Adaptive Learning Technology and the recruitment process.

In the last decade online learning technology has grown at a very rapid pace.  I have just come back from an exploratory trip to Europe and I am amazed at the advanced learning technology now on offer at a fraction of the cost it was just a few years ago.

Learner Management Systems are really old news. They require expensive IT investment, considerable time investment and usually required expensive consultant support to upload content.  All that is a thing of the past now and the development of cloud based computing makes software as a service (SAAS) affordable and convenient.

Adaptive Learning is probably the area that is growing the fastest. This is big data driven and continually takes data from individual learners in order to create uniquely personal learning pathways. Knowledge gaps are quickly identified and course content adapts accordingly using complicated algorithms.

So what does that mean for the student? Corporates? Education? The most significant benefit is the amount of time that can be saved. No longer does a student have to sift through content that they already know. A case study of a large bank in Holland showed a 60% reduction in learning time over normal e learning systems. The pass rate was the same. The cost per module was only 30% of a traditional e learning system and far more people did the course. The implementation of the adaptive learning system resulted in time saved, money saved, improved moral and comparable results.

But what makes this even more exciting is the addition of a knowledge retention system. We all know that learning should be much more than simply going on a course. What is learned needs to be retained and implemented. Adaptive Learning Technology cleverly uses a system of continuous measure to reinforce knowledge retention, whilst at the same time generating data regarding knowledge levels which in turn is used to adjust course content. So in basic terms, learners will be regularly invited to answer questions as part of the process and the next part of their course will be adjusted to suit the results.

In reality, let’s say is costs R2000.00 to send a staff member on a classroom based course for the day. At the end of the course a students’ knowledge levels could be as high as 80%. However it starts to drop off almost immediately and usually within a week or so it is down to about 20%. That means the real value of the course is only about R400.00. If you can keep the knowledge levels up at 80% then the value of the course is R1600. That is definitely a fantastic return on investment if you spend few hundred rand to keep the knowledge levels up.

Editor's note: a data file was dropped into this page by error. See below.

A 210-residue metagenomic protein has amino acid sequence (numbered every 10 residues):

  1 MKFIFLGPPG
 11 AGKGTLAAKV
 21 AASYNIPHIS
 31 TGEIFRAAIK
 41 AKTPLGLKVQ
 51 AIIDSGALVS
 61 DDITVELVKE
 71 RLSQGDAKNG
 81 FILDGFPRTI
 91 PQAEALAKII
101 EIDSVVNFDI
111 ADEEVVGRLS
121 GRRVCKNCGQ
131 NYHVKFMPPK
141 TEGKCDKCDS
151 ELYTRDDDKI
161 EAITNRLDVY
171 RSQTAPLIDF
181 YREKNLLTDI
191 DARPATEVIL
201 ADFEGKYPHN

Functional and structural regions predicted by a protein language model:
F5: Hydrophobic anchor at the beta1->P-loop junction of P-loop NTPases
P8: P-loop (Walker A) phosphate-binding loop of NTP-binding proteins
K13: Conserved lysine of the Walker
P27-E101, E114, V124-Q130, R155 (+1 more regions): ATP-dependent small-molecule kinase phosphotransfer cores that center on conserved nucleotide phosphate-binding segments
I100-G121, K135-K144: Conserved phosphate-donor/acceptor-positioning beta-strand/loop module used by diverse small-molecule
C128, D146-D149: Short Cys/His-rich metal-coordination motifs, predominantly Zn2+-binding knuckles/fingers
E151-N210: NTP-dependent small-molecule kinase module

LA Intronet have been appointed as exclusive partners for one of the world’s leading adaptive learning systems, aNewSpring. This product, endorsed by the Bill Gates Foundation, is easy to use and manage and opens up even more possibilities than I have described above.

Applying this to a recruitment process, it is now very cost effective to create online assessments for applicants to complete before they come in for an interview. These bespoke assessments can be designed  specifically for a particular job type or company for less the real cost of wading through a pile of CV’s. Adding to this, successful applicants can go through a company on boarding process even before they start work.  Perhaps employment contacts are not offered until there is a prescribed standard achieved, minimizing employment risk. Maybe a company can offer free courses to the unemployed, the results of which can be used in a recruitment catchment process that will identify top students for employment. During employment, using adaptive system and the knowledge retention system can very easily tie into Key Performance targets or be used to flag the need for more training.

The possibilities are endless and the cost saving vast.

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